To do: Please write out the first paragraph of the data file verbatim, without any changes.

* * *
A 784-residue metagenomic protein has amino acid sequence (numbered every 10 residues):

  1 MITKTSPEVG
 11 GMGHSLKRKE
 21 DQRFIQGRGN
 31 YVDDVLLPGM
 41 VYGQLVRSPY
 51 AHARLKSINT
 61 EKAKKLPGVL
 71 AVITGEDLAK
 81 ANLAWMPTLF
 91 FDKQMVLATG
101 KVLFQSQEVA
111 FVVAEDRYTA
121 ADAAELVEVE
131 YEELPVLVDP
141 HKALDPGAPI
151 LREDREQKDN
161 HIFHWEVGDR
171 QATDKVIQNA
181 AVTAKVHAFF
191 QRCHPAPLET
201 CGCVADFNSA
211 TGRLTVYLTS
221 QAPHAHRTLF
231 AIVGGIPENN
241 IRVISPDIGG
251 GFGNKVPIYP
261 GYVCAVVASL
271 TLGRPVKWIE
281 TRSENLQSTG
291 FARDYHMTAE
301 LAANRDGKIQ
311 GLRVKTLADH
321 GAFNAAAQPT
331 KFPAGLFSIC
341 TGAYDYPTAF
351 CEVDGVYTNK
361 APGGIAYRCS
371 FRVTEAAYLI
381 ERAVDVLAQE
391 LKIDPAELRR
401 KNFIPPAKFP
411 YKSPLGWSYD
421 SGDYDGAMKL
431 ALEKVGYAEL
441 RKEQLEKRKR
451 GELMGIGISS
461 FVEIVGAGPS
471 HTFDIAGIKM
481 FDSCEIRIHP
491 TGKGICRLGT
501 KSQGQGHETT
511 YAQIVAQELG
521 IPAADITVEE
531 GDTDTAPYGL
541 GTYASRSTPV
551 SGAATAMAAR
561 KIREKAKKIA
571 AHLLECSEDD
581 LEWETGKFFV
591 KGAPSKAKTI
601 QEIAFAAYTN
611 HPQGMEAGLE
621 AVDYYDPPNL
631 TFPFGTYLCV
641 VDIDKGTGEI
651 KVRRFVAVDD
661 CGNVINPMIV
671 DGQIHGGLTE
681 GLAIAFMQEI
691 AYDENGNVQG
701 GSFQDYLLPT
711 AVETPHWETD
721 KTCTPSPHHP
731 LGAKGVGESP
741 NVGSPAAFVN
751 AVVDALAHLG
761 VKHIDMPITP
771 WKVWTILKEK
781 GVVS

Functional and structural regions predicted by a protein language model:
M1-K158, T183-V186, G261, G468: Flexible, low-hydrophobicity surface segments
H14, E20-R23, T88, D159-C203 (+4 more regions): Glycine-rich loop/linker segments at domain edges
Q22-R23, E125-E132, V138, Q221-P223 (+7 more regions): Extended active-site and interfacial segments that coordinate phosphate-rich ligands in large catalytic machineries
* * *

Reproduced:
A 784-residue metagenomic protein has amino acid sequence (numbered every 10 residues):